Languages of Sri Lanka

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Languages of Sri Lanka
Beginning of an administrative area.svg
A road sign in Sinhalese, Tamil and English
Official languages Sinhalese, Tamil
Main foreign languages English
Sign languages multiple sign languages

Several languages are spoken in Sri Lanka within the Indo-European, Dravidian and Austronesian families. Sri Lanka accords official status to Sinhalese and Tamil. The languages spoken on the island nation are deeply influenced by the languages of neighbouring India, the Maldives and Malaysia. Arab settlers and the colonial powers of Portugal, the Netherlands and Britain have also influenced the development of modern languages in Sri Lanka.

Ethnicity in Sri Lanka (2016)[1]

  Sinhalese (74.9%)
  Tamil and others (25.1%)


As per 2016, the Sinhala language is mostly spoken by the Sinhalese people, who constitute approximately 74.9% of the national population and total about 16.6 million. It uses the Sinhala abugida script, which is derived from the ancient Brahmi script. The Rodiya language, a dialect of Sinhala, is spoken by the low-caste community of chamodi veddhas. The Veddah people, totaling barely 2,500 in 2002,[2] are thought to have once spoken a distinct language, possibly a creolised form of an earlier indigenous language. The Tamil language is spoken by Sri Lankan Tamils, as well as by Tamil migrants from the neighboring Indian state of Tamil Nadu and by most Sri Lankan Moors. Tamil speakers number around 4.7 million. There are more than 50,000 speakers of the Sri Lankan Creole Malay language, which is strongly influenced by the Malay language.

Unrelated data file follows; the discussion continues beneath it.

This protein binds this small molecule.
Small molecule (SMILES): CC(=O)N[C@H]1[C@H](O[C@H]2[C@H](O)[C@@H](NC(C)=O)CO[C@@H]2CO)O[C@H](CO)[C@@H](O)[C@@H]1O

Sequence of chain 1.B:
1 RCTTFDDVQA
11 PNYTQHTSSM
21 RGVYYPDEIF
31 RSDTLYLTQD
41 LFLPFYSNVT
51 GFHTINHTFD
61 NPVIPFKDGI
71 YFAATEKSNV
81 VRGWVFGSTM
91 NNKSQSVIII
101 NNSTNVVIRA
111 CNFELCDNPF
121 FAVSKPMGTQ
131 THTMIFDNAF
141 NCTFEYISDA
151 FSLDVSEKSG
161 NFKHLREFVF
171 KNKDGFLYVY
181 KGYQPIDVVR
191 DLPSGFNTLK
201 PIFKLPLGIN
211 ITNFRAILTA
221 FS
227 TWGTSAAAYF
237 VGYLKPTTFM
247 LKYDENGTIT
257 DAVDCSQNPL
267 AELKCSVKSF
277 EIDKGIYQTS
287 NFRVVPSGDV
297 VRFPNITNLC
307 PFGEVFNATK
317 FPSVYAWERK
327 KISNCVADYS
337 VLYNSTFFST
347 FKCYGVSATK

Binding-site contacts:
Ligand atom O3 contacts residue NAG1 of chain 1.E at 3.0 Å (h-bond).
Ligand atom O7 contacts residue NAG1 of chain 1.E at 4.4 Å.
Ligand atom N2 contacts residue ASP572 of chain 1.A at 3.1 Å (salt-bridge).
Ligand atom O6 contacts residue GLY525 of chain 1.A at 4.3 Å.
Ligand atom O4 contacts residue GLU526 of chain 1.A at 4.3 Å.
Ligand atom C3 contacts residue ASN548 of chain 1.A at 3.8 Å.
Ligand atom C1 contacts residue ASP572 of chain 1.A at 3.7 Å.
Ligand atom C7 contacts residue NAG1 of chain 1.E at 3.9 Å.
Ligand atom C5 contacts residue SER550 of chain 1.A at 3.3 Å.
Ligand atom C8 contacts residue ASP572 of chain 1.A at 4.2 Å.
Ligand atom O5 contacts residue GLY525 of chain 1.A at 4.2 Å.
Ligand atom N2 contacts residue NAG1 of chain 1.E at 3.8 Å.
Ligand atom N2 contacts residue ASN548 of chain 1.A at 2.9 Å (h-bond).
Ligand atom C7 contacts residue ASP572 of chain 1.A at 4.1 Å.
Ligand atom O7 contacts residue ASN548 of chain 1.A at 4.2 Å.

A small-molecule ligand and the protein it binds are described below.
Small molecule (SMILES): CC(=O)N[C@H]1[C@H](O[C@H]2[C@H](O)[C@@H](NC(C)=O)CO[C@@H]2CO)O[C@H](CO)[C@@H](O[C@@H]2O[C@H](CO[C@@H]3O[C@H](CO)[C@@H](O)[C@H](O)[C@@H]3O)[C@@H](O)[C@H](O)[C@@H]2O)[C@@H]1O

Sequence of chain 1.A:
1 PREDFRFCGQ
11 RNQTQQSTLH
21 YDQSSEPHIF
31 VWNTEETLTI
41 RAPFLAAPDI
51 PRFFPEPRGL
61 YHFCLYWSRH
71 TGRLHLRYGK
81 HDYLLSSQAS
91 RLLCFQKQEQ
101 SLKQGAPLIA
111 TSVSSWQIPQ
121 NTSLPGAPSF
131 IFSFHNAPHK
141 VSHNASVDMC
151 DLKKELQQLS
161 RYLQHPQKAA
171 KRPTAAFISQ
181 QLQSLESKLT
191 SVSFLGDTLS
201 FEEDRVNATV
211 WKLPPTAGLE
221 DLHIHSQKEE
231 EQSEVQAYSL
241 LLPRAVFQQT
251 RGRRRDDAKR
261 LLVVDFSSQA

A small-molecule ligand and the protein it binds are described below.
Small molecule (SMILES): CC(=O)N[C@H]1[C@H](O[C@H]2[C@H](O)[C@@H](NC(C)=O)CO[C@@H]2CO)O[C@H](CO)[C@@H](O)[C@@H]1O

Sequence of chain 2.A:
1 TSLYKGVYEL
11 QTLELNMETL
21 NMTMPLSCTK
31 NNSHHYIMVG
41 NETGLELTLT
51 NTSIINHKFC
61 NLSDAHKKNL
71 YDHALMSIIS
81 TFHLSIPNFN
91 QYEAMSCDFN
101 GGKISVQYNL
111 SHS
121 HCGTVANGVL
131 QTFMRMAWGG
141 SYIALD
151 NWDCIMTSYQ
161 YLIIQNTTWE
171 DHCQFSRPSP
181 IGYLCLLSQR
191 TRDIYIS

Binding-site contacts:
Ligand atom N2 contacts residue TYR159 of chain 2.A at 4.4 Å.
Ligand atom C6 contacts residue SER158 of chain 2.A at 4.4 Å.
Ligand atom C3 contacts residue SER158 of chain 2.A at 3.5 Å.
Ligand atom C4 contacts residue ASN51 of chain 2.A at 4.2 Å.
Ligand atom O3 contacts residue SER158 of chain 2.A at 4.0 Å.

Languages of foreign influence

English, Sinhala and Tamil languages on a war grave memorial plate in Kandy.
(click to see full view of memorial plate)

English in Sri Lanka is fluently spoken by approximately 10%[3] of the population, and widely used for official and commercial purposes. It is the native language of approximately 74,000 people, mainly in urban areas. A handful of the 3,400 people of Portuguese descent speak Sri Lankan Portuguese creole.[4] The Muslim community in Sri Lanka widely uses Arabic for religious purposes. Seldom used nowadays is Arwi, a written register of Tamil that uses the Arabic script and has extensive lexical influences from Arabic.


  1. ^ "South Asia ::SRI LANKA". CIA The World Factbook.
  2. ^ Veddah at Ethnologue (18th ed., 2015)
  3. ^ "Sri Lanka – language". Retrieved 20 June 2014.
  4. ^ Indo-Portuguese (Sri Lanka) at Ethnologue (18th ed., 2015)

External links

  • Ministry of National Languages and Social Integration, Sri Lanka
  • Department of Official Languages, Sri Lanka
  • Ethnologue report for Sri Lanka
  • Sri Lanka Country Studies
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